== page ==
Hydrogen diffusion in olivine: challenges and opportunities
Understanding rates and mechanisms of diffusion in geologically relevant materials is important when considering, for example, electrical conductivity, rheology and, of course, diffusion chronometry. Olivine has received much attention in this regard – not only is it important in upper mantle and many volcanic settings, but its wide range of stability in pressure-temperature-chemical activity space makes it extremely amenable to experimental petrology. Furthermore, olivine is simple enough to study systematically, but contains different crystallographic sites, diffusion pathways and is anisotropic, thus has sufficient complexity to remain interesting. Like many common rock-forming minerals, olivine is nominally anhydrous, but normally contains trace amounts of hydrogen. This is generally bonded to structural oxygen, forming hydroxyl groups. These can be easily imaged by infrared spectroscopy, which simultaneously elucidates both their concentration and associated point defect chemistry.
The combination of a mineral that is quite straightforward to study experimentally, and the ability to distinguish between different H substitution mechanisms, a major strength of infrared spectroscopy, has proved to be hugely useful. However, the more we know, the more complex the system seems to become. For example, firstly, small changes in the major element composition of olivine were shown to have considerable effects on H diffusion. Secondly, close inspection of infrared spectra from experiments and natural samples revealed the presence of point defects that, according to the generally invoked theory, should not be there. Thirdly, small variations in experimental design between different studies apparently led to major discrepancies in results, even if the experiments were designed to measure ostensibly the same process. Fourthly, apparent diffusivities extracted from well-constrained natural samples showed results in complete disagreement with experiments in the same system.
On the one hand, these complexities have the potential to severely limit the accuracy of diffusion chronometry using H diffusion. On the other hand, complexity is opportunity. Given the wealth of published studies, both experimental and natural, and given that H-bearing point defects in olivine can be easily distinguished, we are presented with a unique possibility to truly unravel the diffusive behaviour of H in olivine. Recently developed theories suggest that treating H mobility as diffusion alone is insufficient (even if multiple diffusion mechanisms are invoked), and instead it is necessary to consider the way in which different H-bearing point defects interact within the crystal. A model describing this process in both pure and trace element-doped forsterite will be presented, which reconciles, to some extent, these previous discrepancies. The model suggests that the true mobility of H is one to two orders of magnitude higher than that which has been directly measured when assuming simple diffusion. Work is in progress to expand the model towards crystals with chemistries relevant for nature. If a similar model can be invoked for natural olivine, then this will require that models of processes invoking H diffusion (e.g. rheology, diffusion chronometry, electrical conductivity) will need to be reevaluated.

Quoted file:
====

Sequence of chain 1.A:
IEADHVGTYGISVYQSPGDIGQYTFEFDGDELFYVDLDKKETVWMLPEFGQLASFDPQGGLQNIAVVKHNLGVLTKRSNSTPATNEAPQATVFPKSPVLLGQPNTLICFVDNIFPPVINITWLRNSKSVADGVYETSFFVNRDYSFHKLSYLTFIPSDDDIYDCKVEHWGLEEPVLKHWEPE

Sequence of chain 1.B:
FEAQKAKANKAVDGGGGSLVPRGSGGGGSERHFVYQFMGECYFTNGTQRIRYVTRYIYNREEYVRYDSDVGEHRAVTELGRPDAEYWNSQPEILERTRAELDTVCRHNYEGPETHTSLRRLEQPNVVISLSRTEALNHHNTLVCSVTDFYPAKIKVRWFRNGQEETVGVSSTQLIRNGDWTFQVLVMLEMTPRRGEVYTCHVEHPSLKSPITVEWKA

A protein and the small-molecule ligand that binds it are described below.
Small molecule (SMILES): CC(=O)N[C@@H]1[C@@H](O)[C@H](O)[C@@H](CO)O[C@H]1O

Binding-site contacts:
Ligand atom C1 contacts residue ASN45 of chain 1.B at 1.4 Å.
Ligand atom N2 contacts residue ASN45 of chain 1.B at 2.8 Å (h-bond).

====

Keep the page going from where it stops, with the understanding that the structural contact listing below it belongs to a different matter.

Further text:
How to cite: Jollands, M.: Hydrogen diffusion in olivine: challenges and opportunities, EGU General Assembly 2021, online, 19–30 Apr 2021, EGU21-1602, https://doi.org/10.5194/egusphere-egu21-1602, 2021.
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